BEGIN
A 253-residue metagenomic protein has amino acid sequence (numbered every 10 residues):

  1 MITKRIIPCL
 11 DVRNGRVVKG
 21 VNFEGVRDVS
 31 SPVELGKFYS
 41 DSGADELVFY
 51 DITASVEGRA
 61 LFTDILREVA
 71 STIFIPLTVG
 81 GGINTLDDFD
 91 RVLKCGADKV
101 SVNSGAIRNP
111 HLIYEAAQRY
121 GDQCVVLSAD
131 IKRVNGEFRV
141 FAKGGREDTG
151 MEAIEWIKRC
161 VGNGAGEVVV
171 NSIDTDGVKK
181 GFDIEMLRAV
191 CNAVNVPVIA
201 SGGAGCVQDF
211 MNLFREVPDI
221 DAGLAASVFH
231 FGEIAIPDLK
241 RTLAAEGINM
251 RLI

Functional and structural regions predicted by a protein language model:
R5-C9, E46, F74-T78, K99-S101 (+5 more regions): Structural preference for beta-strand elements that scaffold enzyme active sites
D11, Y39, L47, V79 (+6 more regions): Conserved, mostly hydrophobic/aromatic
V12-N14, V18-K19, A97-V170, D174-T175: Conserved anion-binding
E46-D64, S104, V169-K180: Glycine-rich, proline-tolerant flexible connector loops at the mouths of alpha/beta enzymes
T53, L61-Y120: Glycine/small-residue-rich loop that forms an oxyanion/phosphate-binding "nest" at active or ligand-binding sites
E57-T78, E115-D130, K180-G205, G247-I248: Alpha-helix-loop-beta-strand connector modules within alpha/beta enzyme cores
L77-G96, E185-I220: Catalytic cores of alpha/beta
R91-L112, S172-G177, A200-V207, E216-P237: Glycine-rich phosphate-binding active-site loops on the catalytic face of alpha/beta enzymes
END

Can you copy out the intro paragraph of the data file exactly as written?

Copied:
A 253-residue metagenomic protein has amino acid sequence (numbered every 10 residues):